These 8 prospects will compete in the inaugural Futures Skills Showcase

July 11th, 2024

Since its inception in 1999, the All-Star Futures Game has provided a stage for the next generation of big league stars to show off their tools. Over the years, we’ve seen exciting displays of hitting prowess. But given the nature of the exhibition, it always seemed like the spotlight on those skills was too fleeting.

Until now.

Some of the game’s best hitting prospects will be able to put their considerable tools to the test in direct competition at the conclusion of the Futures Game on Saturday, July 13, in the first-ever MLB Futures Skills Showcase.

The Futures Skills Challenge will air on tape delay at 10 a.m. ET (9 a.m. CT) on Sunday, July 14, on the MLB Network as well as on MLB.TV, and in the MLB App.

A total of eight players — four from each league — will participate in an event inspired by fan-favorite baseball video games of the past and present, giving fans another way to focus on baseball’s future stars after the debut of Spring Breakout earlier this year. Those two events, along with the long-running Arizona Fall League, form a wonderful trifecta of prospect showcases stretching across the calendar.

There will be three rounds of hitting challenges:

1. Hit It Here
Hitters have 10 swings to earn points based on each target’s value. There will be obstacles representing infielders' traditional starting positions placed on the infield dirt to add a degree of difficulty.

Hitters get points for reaching outfield targets on the fly or on a bounce and they earn points by landing the ball on the bunt target.

2. Call Your Shot
This round showcases control and placement, and players will “call their shot” while taking 10 swings to left, center and right. Hitters initially can pick any field to hit the ball to. If successful, then they choose one of the two remaining fields, moving on to the last field once they’re successful with the second one.

Once all three fields have been hit, the player can call his shot to any field with any remaining swings. Six points are earned for each successful swing, with hitters needing to clear the infield for it to count.

3. Swing for the Fences
This one will feel familiar to most fans as it most closely resembles a Home Run Derby. But points for the home runs are weighted: six points for pull-side or center-field home runs; 12 points for any opposite-field shots. And if a hitter goes deep on consecutive swings, he’ll get an additional six-point streak bonus. If he hits more than two in a row, every home run in the streak will get the six-point bonus.

Here are the participants for each league, seven of whom are currently on MLB Pipeline's Top 100 Prospects list. Four are on Futures Game rosters and four (notated with an ^) are not, though they could get added should a replacement be needed between now and the game.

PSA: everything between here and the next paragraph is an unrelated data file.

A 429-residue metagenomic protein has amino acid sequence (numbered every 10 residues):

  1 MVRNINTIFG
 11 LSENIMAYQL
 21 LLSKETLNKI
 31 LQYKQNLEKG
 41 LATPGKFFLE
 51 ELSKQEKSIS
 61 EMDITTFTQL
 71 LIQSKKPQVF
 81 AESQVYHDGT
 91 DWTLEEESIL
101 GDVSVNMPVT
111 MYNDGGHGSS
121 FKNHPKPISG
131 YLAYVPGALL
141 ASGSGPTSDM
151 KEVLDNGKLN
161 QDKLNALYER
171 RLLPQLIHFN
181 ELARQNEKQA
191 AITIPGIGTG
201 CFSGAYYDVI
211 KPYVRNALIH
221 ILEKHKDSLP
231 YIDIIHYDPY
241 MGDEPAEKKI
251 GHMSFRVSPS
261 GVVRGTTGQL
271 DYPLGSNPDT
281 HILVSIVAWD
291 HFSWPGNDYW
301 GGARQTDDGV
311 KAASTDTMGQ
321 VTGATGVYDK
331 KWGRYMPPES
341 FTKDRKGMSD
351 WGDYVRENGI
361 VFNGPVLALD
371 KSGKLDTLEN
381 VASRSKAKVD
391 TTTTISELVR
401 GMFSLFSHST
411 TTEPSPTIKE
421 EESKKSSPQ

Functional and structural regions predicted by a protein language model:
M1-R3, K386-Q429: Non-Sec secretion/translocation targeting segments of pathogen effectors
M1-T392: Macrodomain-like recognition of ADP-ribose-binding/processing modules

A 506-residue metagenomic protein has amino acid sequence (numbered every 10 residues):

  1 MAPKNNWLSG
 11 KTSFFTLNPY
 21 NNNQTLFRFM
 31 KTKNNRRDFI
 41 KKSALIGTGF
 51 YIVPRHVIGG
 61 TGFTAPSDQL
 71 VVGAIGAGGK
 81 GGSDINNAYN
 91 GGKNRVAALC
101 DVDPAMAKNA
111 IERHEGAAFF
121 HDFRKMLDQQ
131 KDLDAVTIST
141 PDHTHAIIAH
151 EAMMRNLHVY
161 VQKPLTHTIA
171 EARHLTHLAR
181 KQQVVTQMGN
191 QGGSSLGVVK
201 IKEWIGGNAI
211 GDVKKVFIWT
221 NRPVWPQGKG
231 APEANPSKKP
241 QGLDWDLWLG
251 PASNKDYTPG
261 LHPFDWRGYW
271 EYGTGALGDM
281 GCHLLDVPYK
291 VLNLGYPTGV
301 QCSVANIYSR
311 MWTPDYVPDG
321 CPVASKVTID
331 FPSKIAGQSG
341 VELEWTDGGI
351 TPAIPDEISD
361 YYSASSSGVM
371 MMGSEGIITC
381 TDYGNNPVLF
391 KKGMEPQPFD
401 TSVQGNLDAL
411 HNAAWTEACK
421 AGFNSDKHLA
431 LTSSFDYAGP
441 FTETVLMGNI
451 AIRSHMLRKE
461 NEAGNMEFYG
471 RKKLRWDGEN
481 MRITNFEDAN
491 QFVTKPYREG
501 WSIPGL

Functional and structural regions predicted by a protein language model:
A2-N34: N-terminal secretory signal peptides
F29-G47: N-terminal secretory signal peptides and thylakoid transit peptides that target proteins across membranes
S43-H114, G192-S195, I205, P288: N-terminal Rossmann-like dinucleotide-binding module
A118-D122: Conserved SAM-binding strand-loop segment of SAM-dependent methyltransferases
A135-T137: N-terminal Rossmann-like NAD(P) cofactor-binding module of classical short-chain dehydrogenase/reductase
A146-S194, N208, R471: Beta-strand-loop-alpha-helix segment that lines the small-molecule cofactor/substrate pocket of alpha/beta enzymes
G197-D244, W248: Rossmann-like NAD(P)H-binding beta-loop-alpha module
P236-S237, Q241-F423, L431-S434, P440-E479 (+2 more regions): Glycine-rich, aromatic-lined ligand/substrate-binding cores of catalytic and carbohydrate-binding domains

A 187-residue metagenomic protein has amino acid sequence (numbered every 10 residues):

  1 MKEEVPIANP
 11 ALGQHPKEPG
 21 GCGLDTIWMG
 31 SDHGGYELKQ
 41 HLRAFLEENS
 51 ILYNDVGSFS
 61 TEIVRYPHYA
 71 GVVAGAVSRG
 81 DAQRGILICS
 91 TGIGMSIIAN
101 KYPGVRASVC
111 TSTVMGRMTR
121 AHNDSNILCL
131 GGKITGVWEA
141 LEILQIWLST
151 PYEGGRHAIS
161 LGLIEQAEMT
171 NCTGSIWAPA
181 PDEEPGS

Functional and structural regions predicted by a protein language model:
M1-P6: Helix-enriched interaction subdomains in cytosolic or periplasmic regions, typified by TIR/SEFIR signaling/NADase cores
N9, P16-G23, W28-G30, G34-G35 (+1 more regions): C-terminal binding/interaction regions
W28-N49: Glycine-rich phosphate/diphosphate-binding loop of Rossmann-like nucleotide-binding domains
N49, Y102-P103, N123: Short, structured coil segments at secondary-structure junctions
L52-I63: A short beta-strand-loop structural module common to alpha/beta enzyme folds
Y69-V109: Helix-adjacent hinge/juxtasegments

American League

Orioles: Samuel Basallo, C (No. 2/MLB No. 12)
Ranked as the second-best catching prospect in baseball, Basallo is still a teenager (he doesn’t turn 20 until August) and he’s more than holding his own in Double-A. The left-handed hitter has plus hit and power potential and is currently in the top 10 among Eastern League hitters in both home runs and slugging. Basallo replaces Minnesota's Brooks Lee, who is unable to participate due to his Major League callup.

Sebastian Walcott, SS, Rangers (No. 1/MLB No. 73): Just 18, the Bahamian phenom who signed for $3.2 million in January 2023 is making some solid adjustments in full-season ball. He started slowly but posted an .853 OPS in June and gives the hometown team someone to root for in this competition.

^ Roman Anthony, OF, Red Sox (No. 2/MLB No. 14): The Red Sox went over slot to sign Anthony for $2.5 million as a supplemental second-round pick, and after a very slow start to his first full season on the surface, he hit .301/.422/.565 between High- and Double-A last year. Just 20, Anthony shook off a rough April to post an OPS of .868 in May and .905 in June.

^ Tre’ Morgan, 1B, Rays (No. 13): The Rays took Morgan in the third round of the 2023 Draft and it’s looking like it might be a steal. After hitting .332 in three years at LSU, he’s stepped it up a notch in his young pro career, hitting .396 during his 14-game summer debut last year and a combined .340/.429/.505 this year across two levels of A ball.

More from MLB Pipeline:
Top 100 prospects | Stats | Video | Podcast | Complete coverage

National League
Cam Collier, 3B, Reds (No. 3/MLB No. 85): Collier hit the first home run of Spring Breakout. He’s just 19 and already playing in High-A ball. Lou’s son is tied for third in the Midwest League with 13 home runs.

Termarr Johnson, 2B/SS, Pirates (No. 2/MLB No. 77): The No. 4 pick in the 2022 Draft, Johnson just turned 20 in May and has spent the year in High-A Greensboro. He also shook off a very slow start in April and started getting to his power more over the last month and a half, with six of his seven homers coming since-mid May, while posting a better OPS each month to date.

^ Moises Ballesteros, C/1B, Cubs (No. 5/MLB No. 61): Signed for $1.2 million in January 2021, Ballesteros is just 20 but has already hit his way to Triple-A. He’s posted a combined slash line of .311/.378/.506 this year and has actually stepped it up a notch (.366/.409/.561) in his first 10 games with Triple-A Iowa.

^ Brady House, 3B, Nationals (No. 3/MLB No. 34): Taken No. 11 overall in the 2021 Draft, House showed last year what he could do when healthy with a .312/.365/.497 line and 12 home runs in 88 games as he reached Double-A for the first time. He’s currently tied for third in the Double-A Eastern League with 13 homers.